When the wine ran out, the mother of Jesus said to him,
They have no wine. And Jesus said to her,
Woman, what does this have to do with me?
By Stephen W. Hiemstra
In 2006, my sister, Diane, developed a second round of breast cancer. She had started chemo-therapy unsuccessfully in the fall and planned a new round of chemo in the New Year. After Christmas I drove to Philadelphia to visit her and offer encouragement.
When I arrived, we walked around the house inspecting the renovations that she had contracted. She was especially proud of her new kitchen that included a system of warm water circulation in the floor tiling.
I bought her a DVD film starring Queen Latifah, Last Holiday,1 which we watched together. The film is the story of a woman, Georgia, diagnosed with a fatal neurological disorder who blows her life savings visiting a celebrity chef working in a large, luxury hotel, called the Grandhotel Pupp in the Czech Republic. During her visit, Georgia discovers hidden talents, finds love, and, in the end, learns that she had been misdiagnosed. I hoped the film would offer Diane hope and the strength to persevere in her new chemo treatments.
On Monday, February 12, 2007, my mother called me as I commuted to work in Washington D.C. with a colleague. She told me that Diane had taken a turn for the worse. What had begun days earlier as an adverse reaction to chemo had by Sunday night left Diane with blood clots, a heart attack, and a stoke. As she lost consciousness, she asked for her two brothers, for John and for me.
I returned to Centreville, dropped off my colleague, and picked up John. Together, we then traveled to Springfield, Pennsylvania, where Diane lay in the intensive care unit of the local hospital. Our parents waited for us, having traveled earlier in the week on a visit.
When John and I arrived at the hospital mid-morning, Diane lay unresponsive on life-support. The person I saw lying in the hospital bed no longer looked like my sister and the doctors opined that nothing more could be done. I consoled my brother-in-law, Hugo, while we waited for their pastor. Once he arrived, we read Psalm 23 and prayed. Then, we instructed the doctor to remove Diane from life support and sat with her as she took her last breaths.
The Funeral Services
Hugo and my father worked to schedule funeral services for Thursday at Diane’s home church, First Presbyterian Church, in Springfield, Pennsylvania and for Saturday at LPC in McLean, Virginia, where Diane would also be interned in the family burial plot. I thought to attend the LPC service, but my father insisted that I eulogize Diane at both services.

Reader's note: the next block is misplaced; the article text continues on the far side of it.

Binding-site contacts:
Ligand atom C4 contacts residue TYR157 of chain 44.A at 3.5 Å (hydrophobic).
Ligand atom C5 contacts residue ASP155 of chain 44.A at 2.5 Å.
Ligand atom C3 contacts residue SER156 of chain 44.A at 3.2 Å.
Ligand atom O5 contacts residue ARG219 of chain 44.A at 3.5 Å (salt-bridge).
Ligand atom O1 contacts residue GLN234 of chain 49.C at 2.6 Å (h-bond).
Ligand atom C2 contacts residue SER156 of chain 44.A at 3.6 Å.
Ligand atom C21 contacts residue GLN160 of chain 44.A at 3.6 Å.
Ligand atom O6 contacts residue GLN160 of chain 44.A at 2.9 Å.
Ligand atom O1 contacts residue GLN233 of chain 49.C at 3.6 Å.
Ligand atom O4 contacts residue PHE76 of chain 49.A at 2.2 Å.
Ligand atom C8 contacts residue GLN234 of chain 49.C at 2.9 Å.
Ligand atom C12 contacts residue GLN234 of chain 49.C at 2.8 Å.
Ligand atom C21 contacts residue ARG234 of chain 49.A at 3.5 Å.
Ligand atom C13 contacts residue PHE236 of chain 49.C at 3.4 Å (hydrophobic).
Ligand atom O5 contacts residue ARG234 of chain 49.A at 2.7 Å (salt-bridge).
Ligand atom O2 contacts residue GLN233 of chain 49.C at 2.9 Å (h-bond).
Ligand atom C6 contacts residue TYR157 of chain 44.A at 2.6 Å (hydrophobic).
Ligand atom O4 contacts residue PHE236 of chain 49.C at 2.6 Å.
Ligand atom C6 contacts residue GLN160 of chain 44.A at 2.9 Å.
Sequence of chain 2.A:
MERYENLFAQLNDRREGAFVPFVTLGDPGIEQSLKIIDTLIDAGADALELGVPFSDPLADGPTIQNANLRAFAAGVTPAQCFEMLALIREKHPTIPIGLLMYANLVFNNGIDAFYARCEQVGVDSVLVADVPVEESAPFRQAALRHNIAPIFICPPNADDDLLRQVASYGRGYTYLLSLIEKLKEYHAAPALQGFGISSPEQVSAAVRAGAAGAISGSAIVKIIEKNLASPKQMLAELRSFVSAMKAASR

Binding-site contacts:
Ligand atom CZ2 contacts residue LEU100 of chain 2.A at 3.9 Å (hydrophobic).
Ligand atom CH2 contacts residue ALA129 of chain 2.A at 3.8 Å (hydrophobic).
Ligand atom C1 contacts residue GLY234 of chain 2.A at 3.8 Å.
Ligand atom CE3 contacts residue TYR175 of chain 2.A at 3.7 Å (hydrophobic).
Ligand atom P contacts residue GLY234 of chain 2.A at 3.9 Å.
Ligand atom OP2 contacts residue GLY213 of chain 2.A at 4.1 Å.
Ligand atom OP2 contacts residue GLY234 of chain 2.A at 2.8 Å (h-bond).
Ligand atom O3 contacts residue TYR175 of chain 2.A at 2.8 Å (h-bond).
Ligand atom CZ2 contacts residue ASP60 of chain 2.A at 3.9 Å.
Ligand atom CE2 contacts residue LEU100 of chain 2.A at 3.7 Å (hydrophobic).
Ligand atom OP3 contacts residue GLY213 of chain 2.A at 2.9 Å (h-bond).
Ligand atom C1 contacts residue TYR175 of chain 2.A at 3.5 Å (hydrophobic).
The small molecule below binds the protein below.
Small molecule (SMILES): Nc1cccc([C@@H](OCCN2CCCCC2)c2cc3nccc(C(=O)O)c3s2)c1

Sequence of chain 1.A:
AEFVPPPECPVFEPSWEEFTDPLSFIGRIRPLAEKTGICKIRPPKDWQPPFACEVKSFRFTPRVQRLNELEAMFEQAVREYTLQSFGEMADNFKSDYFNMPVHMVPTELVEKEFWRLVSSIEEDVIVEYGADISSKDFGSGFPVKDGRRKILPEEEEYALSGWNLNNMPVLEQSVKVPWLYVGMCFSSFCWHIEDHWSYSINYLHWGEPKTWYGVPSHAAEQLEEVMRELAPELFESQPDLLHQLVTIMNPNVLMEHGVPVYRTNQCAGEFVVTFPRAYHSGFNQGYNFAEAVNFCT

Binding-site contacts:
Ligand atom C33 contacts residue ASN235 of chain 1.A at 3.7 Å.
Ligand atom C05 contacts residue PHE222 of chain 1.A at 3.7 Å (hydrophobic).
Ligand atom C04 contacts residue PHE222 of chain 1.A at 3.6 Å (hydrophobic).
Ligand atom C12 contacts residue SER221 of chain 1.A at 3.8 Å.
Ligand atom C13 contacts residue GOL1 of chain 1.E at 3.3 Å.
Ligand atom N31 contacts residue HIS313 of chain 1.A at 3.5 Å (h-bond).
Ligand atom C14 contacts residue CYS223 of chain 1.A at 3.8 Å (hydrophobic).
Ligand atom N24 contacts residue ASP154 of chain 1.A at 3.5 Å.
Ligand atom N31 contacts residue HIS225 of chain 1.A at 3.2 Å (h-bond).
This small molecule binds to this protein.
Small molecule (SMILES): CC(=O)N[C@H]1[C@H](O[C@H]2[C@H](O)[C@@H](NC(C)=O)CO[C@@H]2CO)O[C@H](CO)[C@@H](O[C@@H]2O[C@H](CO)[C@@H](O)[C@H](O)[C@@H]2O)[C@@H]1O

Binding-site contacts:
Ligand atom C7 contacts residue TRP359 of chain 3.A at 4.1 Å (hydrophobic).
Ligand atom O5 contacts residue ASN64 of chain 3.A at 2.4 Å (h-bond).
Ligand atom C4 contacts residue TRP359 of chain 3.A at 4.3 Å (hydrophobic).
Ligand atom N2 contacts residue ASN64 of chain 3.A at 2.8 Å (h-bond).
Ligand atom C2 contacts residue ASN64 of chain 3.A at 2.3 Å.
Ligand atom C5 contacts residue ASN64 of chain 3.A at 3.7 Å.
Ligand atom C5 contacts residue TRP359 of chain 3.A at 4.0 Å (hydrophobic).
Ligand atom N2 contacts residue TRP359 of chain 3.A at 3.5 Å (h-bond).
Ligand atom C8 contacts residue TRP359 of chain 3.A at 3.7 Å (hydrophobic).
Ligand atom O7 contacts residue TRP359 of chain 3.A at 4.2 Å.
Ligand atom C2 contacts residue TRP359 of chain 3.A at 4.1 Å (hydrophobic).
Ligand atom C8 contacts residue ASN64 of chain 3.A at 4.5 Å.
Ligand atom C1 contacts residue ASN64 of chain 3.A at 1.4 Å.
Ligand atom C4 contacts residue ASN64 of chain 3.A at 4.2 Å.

As I prepared my eulogy, I realized that the two, enduring friends of my youth, Diane and our cousin, Carol, had preceded me in death although I had preceded them in life. Carol died years earlier at the age of 31 of an undiagnosed heart condition leaving behind John and Jackie, ages three and four; Diane left behind a teen-aged son, William, who grieved fiercely. My grief ran silent and deep. The passing of Diane and Carol brought my mortality more clearly into view, sharpening my sense of urgency in attending to life’s work.
At the Springfield service, the only people that I knew were family members and my friend, Jon, from high school, who pastors a Lutheran church in Pennsylvania. As I grieved Diane, I drew comfort from the fellowship of about 350 saints who also mourned my sister. As I looked out from the pulpit in McLean, I could see the entire Hiemstra family, many friends in Christ, and about a dozen friends from my office.
Wedding at Cana
Diane’s funeral service served as a “Wedding at Cana” moment in my ministry. Just as Mary drafted Jesus into solving the wine problem at the wedding, my father drafted me to lead Diane’s eulogy. Later I noticed that the colleagues who saw me in the pulpit and heard my eulogy stopped using profanity in my presence.
Over the following year, I began to think differently about part-time seminary studies. In March of 2008 I drove to Charlotte, North Carolina with a friend to attend an open house at Gordon-Conwell Theological Seminary (GCTS). Walking through the door, GCTS students greeted us. We felt truly welcomed seeing many second career students and learning that the entire curriculum could be taken during long weekend visits. Unlike at other seminaries, at GCTS we could continue working while we studied.
Also unlike other seminaries that I visited, African Americans made up about a third of the students. African American students were largely absent on other seminary campuses. Having worked in Washington D.C. for twenty-seven years, I had many African American colleagues, felt comfortable in their presence, and respected their deep spirituality. Seeing the African American students at GCTS gave me comfort that I had finally found the right seminary home.
When I returned to my home in Centreville, I applied to GCTS, was accepted and began classes the following August. I never experienced such joy as I felt on entering seminary.
Also see: Looking Back
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Author site: http://www.StephenWHiemstra.net, Publisher site: http://www.T2Pneuma.com.
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